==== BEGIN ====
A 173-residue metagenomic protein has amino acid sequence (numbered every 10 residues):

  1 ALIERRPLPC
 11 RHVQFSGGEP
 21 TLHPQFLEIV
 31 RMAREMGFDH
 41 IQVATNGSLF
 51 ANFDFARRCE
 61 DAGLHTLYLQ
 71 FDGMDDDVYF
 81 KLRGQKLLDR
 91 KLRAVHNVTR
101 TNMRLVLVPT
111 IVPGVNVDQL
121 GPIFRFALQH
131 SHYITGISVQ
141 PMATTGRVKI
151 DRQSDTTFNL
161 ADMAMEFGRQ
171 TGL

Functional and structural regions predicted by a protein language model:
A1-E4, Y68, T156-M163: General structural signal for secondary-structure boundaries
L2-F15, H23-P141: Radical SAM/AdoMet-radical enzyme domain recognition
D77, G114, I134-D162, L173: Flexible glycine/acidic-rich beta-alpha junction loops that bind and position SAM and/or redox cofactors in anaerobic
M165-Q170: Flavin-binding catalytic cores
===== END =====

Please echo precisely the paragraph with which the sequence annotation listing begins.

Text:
A 173-residue metagenomic protein has amino acid sequence (numbered every 10 residues):